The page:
When Opportunity Knocks, Open the Door!

A pessimist is somebody who complains about the noise when opportunity knocks.”

— Oscar Wilde, poet and playwright

“Even when opportunity knocks, a [person] still has to get up off his seat and open the door.”

— Anonymous

“Opportunity knocks at the strangest times. It’s not the time that matters but how you answer the door.”

— Steve Gray, prominent New Zealand television presenter


Most nonprofit organizations attempt to woo donors and prospective supporters in a variety of ways. Wise nonprofit organizations seize the chance to woo donors and prospective supporters in fresh ways when the opportunity presents itself. The challenge is that those opportunities are not always obvious. Sometimes, the wooing of donors and prospects might be an unexpected, happy side-effect of simply seizing the opportunity to do something good.

The latter was the case for the Philadelphia Orchestra during its recent 40th anniversary residency and tour of China.

The Orchestra was the United States’ first cultural ambassador to China in 1973. During the anniversary trip, the Orchestra performed in venues ranging from acclaimed concert halls to elementary schools. In addition to its own performance schedule, the Philadelphia Orchestra performed in joint concerts with local orchestras. Besides performing, the Orchestra also participated in a number of coaching sessions.

The Orchestra’s anniversary trip generated positive publicity in Philadelphia and rave reviews in China. The Orchestra’s journey was a source of pride for Philadelphia’s classical music fans, myself included, who saw the organization emerge from Chapter 11 bankruptcy protection less than a year ago.

However, as you might expect, not everything on the trip went according to plan. Toward the end of the tour, a group of musicians and administrators took an early-bird flight from Beijing to Macau. Unfortunately, bad weather trapped the plane on the tarmac for several hours.

Most of us would have seen the delay as an opportunity to complain, read, play on an iPad, or make phone calls. However, the Orchestra folks had another idea. They seized the opportunity to do something good for all of the trapped passengers. Without thought, I suspect, to how it would play to the outside world, the Orchestra folks offered to perform a pop-up concert. Four members of the Orchestra’s string section unpacked their instruments and performed Dvorak’s String Quartet No. 12, subtitled “American.”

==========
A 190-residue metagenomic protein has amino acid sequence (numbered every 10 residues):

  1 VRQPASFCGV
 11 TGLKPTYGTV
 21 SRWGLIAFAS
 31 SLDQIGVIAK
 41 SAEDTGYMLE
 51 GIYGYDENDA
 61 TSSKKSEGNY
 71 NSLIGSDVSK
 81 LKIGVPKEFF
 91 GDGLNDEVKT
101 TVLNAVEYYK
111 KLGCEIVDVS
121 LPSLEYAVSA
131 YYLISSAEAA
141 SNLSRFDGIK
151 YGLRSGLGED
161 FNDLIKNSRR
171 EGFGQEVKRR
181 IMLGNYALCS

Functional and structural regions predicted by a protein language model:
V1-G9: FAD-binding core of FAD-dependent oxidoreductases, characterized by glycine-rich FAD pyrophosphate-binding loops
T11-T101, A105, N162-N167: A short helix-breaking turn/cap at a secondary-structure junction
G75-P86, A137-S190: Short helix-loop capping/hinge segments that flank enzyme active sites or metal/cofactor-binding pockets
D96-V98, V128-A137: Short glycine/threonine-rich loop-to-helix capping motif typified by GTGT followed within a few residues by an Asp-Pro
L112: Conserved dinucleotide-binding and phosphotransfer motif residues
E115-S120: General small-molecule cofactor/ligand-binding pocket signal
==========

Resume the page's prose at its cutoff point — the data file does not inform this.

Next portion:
Click to watch video of Philadelphia Orchestra pop-up concert on airplane.

Click to watch video of Philadelphia Orchestra pop-up concert on airplane in China.

You can hear Juliette Kang on violin, Daniel Han on violin, Che-Hung Chen on viola, and Yumi Kendall on cello by streaming the video here. As you can hear from the applause and cheers, the passengers on the plane greatly appreciated the surprise mini-concert.

The Orchestra had done a good deed by spreading a bit of joy at an uncomfortable time. If that were all that the musicians achieved, it would have been enough. However, the Orchestra ended up unexpectedly achieving far more.

With so many smart-phones on board, it was inevitable that videos would be posted on the Internet. The Philadelphia Inquirer reported on the event. But, the publicity reached far further. NPR, The Huffington Post, and other media picked up the story. Moreover, as of this posting, nearly two million people from around the world have watched the videos!

In Philadelphia, the Orchestra’s kindness and talent is a source of pride. Consider just some of the comments from those who watched the YouTube video 

Fine job, the Fabulous Philadelphians!”

— himanv

“Represent Philly, best city on earth.”

— Rummy

“Proud to be Philadelphian!”

— radsqd

“After 3 hours of sitting in a plane, not going anywhere, what a nice thing to experience! Thanks to members of the Philadelphia Orchestra. A chance to have a live rehearsal and bring a little bit of joy to the persons in their immediate surroundings.”

— ZenZenOneTwoThree

“PHILLY represent!!!!  215!!!”

— ownagep90

“Philadelphia Pride”

— VidConMom

Will the excitement and pride the tour and the pop-up concert engendered lead to more donations for the Philadelphia Orchestra? Will it make any easier for the Orchestra to attract sponsors for its next tour of China?

I don’t know.

What I do know is that it won’t hurt. The Orchestra now has a new opportunity: a chance to capitalize on the positive publicity. There is now a fresh, fantastic background buzz for the Orchestra’s future appeals. Instead of thinking about the Orchestra’s 15 months in bankruptcy, donors and potential supporters will likely be thinking with pride about what the Orchestra did half way around the world.

I applaud the Orchestra for seizing the opportunity to do something good. I’m delighted that the Orchestra’s thoughtful gesture was appreciated on the plane and around the world.

Every nonprofit organization should be receptive to unexpected opportunities to do something positive. I understand that we cannot take advantage of every opportunity. However, whenever possible, we should get up off our seats and answer the door when opportunity knocks. The resulting positive impact just might be quite surprising and might lead to other opportunities as the Orchestra has demonstrated.

To read more about how to effectively seize opportunities to delight your donors and prospects, check-out my blog post, “When is it OK to Surprise Your Donors?.”

I’ll leave you with one final thought about opportunities:

A wise [person] will make more opportunities than he finds.”

— Francis Bacon, philosopher and scientist

So, what unexpected opportunities has your organization seized recently?

That’s what Michael Rosen says… What do you say?

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